I’m not stupid. I’ve been playing long enough to know that waking up feeling good about golf is no guarantee of a decent round and can just as easily result in the opposite. But no matter how hard I tried to ignore it, there it was again last Thursday, the nagging insistence that my swing was going to be good and my putting true.  I even mentioned to Mr B. that I might enter a card for the winter comp.

By the time we got to the club the omens were not good. A chilly wind had sprung up and a dispiriting dampness. I’d made the mistake of forgetting that, although we have lost the frost and snow, it can be pretty damn cold out there in February. My hands were freezing and I wasn’t feeling half so good about golf. And so the comp idea was ditched, but I played the first in pretty good style (net par) and parred the second (net birdie).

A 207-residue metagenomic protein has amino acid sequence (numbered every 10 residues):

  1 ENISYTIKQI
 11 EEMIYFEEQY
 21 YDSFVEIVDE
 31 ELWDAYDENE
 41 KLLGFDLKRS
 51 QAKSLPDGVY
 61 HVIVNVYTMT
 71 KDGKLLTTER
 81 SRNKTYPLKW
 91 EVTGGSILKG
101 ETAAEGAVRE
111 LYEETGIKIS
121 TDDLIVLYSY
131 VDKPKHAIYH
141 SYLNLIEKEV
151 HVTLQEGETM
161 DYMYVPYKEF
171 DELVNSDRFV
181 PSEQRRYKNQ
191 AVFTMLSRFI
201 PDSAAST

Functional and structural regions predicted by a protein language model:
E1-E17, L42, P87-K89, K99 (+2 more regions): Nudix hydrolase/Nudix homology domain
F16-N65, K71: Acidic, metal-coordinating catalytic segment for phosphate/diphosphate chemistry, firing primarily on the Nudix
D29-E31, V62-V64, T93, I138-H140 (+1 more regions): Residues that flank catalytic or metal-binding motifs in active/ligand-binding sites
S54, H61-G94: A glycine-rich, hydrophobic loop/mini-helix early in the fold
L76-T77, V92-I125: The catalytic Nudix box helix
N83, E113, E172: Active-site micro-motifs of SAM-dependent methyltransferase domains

And so it went on. My swing was going absurdly well and my putting was a close second. I parred the 4th. On the 5th,  my 3-wood off the tee was a cracker. (Okay, on another day it might just have turned right into water but today it skipped nicely around the edge to end up 60 yards from the green – better than I can manage in summer with a driver!) Another par. And another on the next. Followed by a five on the 7th (SI 1) so a net birdie for me.

Let’s cut to the chase. I went out in 40 (personal best) with five actual pars.  I have a 22 handicap and was equal on strokes with our playing partner who was off 10! Clearly this was too good to last – and I was still cold. Still (I allowed myself a modicum of self-talk) .I only had to play steady to come in with a pretty good score. I avoided well-known hazards on the 10th and 11th holes and decided to aim for an average of five shots per hole – this would more than save my cracking front nine and might even add to its glory. Surely I could get close to my best of 85?